• Satterfield Technologies’ solution: Use 3D printing to create braces that are affordable (even without insurance) and comfortable to wear for long periods of time. Plus, you can customize the appearance to match your personal style. Sweet!

3. Seriously, we’re in the golden age of tech-driven delivery services. My mechanic can’t get my car part any faster?

PartDispatch says, “Precisely! That’s why you need us.”

Founder/CEO Lasisi M. Osaji Jr. of PartDispatch. Photo submitted

  • PartDispatch homebase: Huntsville
  • Why we need it: “We have been stuck using traditional ways to locate and find auto parts by having no other choices to control costs to get auto parts quickly,” said Lasisi M. Osaji Jr., founder/CEO of PartDispatch. Also a former military contractor, Osaji got to see this problem up close and personal when he helped found a used car dealership in 2015.
With the wear and tear Highway 280 traffic puts on our cars, we’ll take all the extra auto care help we can get. Photo by Bham Now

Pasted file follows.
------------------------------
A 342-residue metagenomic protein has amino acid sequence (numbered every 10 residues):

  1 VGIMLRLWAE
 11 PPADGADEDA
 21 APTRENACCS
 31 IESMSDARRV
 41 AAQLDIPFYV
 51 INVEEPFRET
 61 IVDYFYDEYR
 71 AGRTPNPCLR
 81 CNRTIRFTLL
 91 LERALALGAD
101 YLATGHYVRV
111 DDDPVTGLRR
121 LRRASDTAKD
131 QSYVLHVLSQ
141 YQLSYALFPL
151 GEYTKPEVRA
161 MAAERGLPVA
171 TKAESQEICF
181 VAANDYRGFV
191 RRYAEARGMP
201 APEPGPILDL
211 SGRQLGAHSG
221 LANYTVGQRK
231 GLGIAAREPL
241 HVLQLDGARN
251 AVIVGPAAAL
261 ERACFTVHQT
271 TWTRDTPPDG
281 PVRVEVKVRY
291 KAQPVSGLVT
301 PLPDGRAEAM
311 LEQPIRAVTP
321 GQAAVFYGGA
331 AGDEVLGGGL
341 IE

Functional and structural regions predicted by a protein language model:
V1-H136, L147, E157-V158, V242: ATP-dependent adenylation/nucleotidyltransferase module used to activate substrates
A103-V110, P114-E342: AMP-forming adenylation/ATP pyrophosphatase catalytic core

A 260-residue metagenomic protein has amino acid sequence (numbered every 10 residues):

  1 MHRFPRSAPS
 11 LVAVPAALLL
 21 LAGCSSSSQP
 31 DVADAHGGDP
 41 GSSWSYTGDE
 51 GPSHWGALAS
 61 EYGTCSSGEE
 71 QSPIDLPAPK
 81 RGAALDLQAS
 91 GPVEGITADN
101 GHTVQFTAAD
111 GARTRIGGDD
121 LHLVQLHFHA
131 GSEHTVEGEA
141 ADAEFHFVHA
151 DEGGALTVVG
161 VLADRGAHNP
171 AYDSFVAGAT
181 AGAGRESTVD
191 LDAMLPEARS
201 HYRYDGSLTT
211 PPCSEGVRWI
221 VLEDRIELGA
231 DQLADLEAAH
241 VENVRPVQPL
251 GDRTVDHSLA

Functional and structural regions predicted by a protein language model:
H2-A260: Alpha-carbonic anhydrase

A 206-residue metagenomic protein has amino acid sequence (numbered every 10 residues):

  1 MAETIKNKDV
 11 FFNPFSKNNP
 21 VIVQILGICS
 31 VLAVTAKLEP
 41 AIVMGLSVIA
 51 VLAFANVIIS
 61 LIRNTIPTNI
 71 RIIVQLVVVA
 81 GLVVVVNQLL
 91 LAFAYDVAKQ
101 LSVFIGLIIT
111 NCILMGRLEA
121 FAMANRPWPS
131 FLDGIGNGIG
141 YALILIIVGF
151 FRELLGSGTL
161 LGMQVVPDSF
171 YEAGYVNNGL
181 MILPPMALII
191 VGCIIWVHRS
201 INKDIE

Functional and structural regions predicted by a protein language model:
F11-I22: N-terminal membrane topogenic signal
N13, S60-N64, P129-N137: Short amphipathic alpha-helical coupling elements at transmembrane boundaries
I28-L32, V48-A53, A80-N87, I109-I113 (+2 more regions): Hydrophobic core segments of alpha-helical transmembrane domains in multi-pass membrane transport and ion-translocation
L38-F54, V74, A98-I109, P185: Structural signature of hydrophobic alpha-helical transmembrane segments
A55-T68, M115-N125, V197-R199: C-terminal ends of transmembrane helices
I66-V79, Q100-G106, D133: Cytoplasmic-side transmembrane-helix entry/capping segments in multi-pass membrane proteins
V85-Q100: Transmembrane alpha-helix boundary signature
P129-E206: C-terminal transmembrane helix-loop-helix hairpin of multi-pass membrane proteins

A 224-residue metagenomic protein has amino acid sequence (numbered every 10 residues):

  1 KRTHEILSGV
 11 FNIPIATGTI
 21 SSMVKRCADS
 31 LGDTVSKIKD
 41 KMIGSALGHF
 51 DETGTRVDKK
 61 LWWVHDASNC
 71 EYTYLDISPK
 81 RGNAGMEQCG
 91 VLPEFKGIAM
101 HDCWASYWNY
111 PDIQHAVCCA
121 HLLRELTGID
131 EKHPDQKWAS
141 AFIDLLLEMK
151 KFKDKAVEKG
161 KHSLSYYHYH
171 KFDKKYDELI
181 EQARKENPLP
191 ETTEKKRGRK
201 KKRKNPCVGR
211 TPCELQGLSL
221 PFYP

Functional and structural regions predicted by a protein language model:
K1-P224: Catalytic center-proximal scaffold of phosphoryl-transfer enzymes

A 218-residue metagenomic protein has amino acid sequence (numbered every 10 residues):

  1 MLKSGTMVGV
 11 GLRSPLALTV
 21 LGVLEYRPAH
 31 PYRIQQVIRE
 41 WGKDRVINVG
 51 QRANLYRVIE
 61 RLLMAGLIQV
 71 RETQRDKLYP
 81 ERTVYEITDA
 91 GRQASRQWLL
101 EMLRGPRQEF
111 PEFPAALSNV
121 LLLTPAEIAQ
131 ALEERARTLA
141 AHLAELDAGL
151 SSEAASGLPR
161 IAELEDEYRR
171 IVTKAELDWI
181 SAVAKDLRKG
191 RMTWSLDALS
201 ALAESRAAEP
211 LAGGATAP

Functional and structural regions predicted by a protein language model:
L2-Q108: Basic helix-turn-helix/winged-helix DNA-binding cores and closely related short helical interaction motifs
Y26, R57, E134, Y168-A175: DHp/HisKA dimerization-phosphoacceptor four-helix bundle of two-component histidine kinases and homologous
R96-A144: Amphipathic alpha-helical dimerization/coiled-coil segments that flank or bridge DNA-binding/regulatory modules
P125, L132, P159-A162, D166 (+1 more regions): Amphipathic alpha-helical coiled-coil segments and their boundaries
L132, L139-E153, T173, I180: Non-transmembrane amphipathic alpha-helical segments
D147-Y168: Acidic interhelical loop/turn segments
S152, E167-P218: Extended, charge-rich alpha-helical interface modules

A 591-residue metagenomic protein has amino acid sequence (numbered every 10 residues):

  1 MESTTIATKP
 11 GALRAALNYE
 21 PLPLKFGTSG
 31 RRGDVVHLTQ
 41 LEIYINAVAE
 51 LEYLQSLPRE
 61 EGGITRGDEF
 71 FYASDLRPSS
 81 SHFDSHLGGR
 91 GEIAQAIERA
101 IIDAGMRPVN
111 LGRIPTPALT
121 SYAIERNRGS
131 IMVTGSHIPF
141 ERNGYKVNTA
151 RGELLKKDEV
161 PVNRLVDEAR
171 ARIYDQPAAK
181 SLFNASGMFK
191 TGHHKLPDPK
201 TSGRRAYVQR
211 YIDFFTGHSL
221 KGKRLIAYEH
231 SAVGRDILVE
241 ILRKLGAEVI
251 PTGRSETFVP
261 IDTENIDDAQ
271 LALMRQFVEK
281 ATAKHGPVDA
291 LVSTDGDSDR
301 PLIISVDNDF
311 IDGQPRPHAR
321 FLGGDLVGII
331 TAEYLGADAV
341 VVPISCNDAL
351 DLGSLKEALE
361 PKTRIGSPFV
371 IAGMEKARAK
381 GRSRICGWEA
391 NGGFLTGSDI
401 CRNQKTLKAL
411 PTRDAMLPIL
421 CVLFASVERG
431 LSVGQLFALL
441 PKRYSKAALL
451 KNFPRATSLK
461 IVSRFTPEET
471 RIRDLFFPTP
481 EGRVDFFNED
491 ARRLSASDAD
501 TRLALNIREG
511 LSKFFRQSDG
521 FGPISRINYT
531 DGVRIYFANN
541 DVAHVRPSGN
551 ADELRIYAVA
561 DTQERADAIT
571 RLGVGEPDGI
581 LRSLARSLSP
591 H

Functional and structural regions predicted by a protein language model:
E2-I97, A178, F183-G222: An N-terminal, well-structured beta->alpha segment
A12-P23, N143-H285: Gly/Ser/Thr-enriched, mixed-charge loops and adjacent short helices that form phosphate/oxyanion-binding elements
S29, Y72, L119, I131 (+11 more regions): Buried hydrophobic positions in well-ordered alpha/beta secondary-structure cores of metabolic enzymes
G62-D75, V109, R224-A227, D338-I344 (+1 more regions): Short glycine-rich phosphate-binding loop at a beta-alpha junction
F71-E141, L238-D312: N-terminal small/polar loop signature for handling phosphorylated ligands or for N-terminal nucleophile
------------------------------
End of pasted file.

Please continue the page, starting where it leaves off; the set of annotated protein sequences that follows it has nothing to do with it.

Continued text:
• PartDispatch’s solution: Through a patent-pending process, a network of qualified pickers source needed auto parts. Then parts are dispatched directly to your doorstep. “Our unique business method will take the stress out of locating and ordering the parts you need,” Osaji said.

Alabama Launchpad Cycle 1 2019 – Seed Stage Finalists for $100K Prize

4. This parenting stuff is overwhelming. Can you get me a village … on an app … stat?

Babypalooza says, “Check out this line of moms wrapped around the block at the BJCC at one of our events. We think we found your village.” (Play video below.)

  • Lifestages Media/Babypalooza home base: Birmingham
  • Why we need it: Big box stores no longer deliver the engagement parents want. Meanwhile, brands are hungry for better ways to connect their products with parents, according to Cecilia Pearson, founder/CEO of Lifestages Media and Babypalooza.
Birmingham, Alabama, Babypalooza, EDPA, Launchpad
A local Babypalooza event. Photo submitted
  • Babypalooza’s solution: Babypalooza has been addressing this issue since 2005. Its live events and technology connect moms to products, bloggers and content. Last year 40,000 attended Babypalooza events in Alabama, Florida and Tennessee. Now, it’s a matter of scaling up. With the $100k prize, the company would invest in software development and technical staff to create a next-generation app. The goal: increase engagement from 40,000 to 400,000 to 4 million.

5. I want to shop local and be rewarded.